Every cent earned was reinvested in machinery. Continual attention was placed on refining the product, the methods of making the product and ensuring that the product was what the customer wanted. Because quality control and customer service are such important facets of the company, additional staff was employed.

In 1991, Chris introduced his folding knife, the Sebenza - Chris Reeve Small Sebena & Chris Reeve Large Sebenza. The success of this design has been phenomenal. As a result of an article in the Fall 1990 issue of Fighting Knives, 75 orders were received from retail customers - none of whom had ever actually held the knife. An initial 86 purely hand-made large Sebenzas were made and supplied during 1991. During this time, Chris was researching methods of making the knife more efficiently and in September 1991, purchased a $40,000 computer-controlled machining center. This was a major step forward and a steep learning curve lay ahead but it was now possible to increase the quality and the consistency of the components for the folder. A smaller size Sebenza was introduced in October 1992. Continual development goes into variations on the integral lock theme, including embellishment of the handle, inlays, and different blade materials.

In July 1993, Chris Reeve Knives, sole proprietorship, became Reeve Incorporated, trading as Chris Reeve Knives. The company brochure produced in April 1994 showed a refined line of one-piece knives. The reduced range better represented current market trends and allowed Chris Reeve Knives to continue to produce quality, affordable cutlery.

The period 1994 through mid-1996 was a time of consolidation, and then followed a time of great activity. A front cover article in Tactical Knives magazine in July 1996 of a new profile Sebenza virtually doubled backorders for the folding knives and greatly increased interest in the fixed blade knives. In November 1996, we moved into a new 4,000 sq. ft. facility and purchased two new machines to assist in the production of Sebenzas. In July 1997, the Umfaan, a smaller version of the Sebenza, was introduced and sales have been beyond expectation.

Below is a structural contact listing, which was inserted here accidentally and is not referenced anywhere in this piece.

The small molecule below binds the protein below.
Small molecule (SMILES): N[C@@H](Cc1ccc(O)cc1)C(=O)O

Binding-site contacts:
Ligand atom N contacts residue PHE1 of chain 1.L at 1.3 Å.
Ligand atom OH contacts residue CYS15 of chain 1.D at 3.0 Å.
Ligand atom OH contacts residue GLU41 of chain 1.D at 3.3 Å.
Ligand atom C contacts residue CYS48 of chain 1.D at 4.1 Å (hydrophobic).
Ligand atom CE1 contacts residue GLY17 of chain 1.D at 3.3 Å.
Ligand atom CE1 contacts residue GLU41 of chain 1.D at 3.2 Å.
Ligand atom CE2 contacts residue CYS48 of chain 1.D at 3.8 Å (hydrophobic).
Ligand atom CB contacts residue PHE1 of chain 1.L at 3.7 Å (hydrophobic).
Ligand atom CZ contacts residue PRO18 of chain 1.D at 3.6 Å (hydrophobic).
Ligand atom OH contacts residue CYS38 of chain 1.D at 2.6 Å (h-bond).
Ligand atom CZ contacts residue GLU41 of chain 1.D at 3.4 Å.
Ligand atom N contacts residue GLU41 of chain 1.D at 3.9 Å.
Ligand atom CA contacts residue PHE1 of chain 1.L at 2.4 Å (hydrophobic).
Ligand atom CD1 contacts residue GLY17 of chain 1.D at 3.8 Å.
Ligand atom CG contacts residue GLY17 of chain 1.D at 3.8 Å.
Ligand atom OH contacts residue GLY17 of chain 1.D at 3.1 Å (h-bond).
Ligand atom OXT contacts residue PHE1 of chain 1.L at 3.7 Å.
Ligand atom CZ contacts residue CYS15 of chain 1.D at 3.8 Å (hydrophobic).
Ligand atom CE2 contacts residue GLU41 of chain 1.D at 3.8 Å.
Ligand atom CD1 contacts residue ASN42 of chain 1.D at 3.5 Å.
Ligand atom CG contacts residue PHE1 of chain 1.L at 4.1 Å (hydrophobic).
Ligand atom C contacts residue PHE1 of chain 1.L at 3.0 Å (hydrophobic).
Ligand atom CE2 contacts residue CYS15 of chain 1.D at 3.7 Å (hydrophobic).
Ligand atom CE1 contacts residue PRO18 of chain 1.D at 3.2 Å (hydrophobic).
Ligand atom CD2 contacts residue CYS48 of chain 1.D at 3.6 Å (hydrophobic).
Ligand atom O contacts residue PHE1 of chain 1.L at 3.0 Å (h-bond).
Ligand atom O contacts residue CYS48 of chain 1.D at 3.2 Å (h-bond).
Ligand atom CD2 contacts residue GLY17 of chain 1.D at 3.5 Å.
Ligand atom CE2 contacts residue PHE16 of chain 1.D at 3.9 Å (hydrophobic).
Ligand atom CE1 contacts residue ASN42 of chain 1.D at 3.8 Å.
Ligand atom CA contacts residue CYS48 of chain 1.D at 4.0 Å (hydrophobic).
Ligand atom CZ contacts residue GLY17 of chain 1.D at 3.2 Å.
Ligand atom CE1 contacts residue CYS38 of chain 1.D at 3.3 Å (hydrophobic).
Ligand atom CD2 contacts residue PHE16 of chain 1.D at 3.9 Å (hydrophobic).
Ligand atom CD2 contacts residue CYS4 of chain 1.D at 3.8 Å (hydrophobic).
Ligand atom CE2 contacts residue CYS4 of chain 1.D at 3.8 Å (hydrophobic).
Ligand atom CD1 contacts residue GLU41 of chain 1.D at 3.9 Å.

January 2000 saw the launch of the Classic Sebenza. In the time since Chris had introduced the new profile Sebenza in July 1996, many customers had requested the original profile knife, which was no longer available. As an acknowledgment of the turn of the millennium, we introduced the Classic MM (2000) in both large and small sizes. There were some minor differences from the original knife but the more angular profile was the same.

At the Blade Show and International Cutlery Fair in Atlanta, GA during June 2000, Chris Reeve Knives exhibited for the first time as a fully-fledged manufacturer. This allowed the company to enter a product in some of the different categories voted upon by other exhibiting manufacturers. The resulting industry awards are highly prized and so it was with great pride that we received the “Manufacturing Quality Award” for 2000. Building on this prestigious achievement, Chris Reeve Knives proudly received the award for the second time in 2001.

It had been several years since any brand new knife concept came from Chris Reeve Knives and so by the Shot Show 2001, the time was right for the introduction of the Chris Reeve Mnandi. This elegant, discreet pocket knife is perfect for a business person because it is very functional but looks entirely non-threatening. Orders before the actual availability of the Mnandi were exceptional and demand continues to be very high.

June 2002 saw a new phase in the history of Chris Reeve Knives. Working in collaboration with custom knifemaker Bill Harsey and Tactical & Survival Specialties, Inc., a company that provides logistical support for special operations teams, we submitted a fixed blade knife to U.S. Army Special Operations Command with the anticipation that it might be selected as the knife to be presented to all graduating Special Forces soldiers. The submission was successful and we are very privileged to make “The Yarborough”, a knife that is presented to every graduate of Special Forces Q Course. The Yarborough is also available to current and retired SF, and a civilian version, known as Chris Reeve Green Beret is available to the public at large. Response to this knife has been exceptional!

At the Blade Show in Atlanta, GA in June 2003, the Yarborough/Green Beret knife was judged “Knife Collaboration of the Year”. Chris Reeve Knives was also the proud recipient of the Manufacturing Quality Award – the only three-time winner of this award.

While we anticipate that world events will impact both our business and the knife industry in general, we look confidently to the future – where Chris Reeve Knives will show that exceptional design and quality craftsmanship are always desired.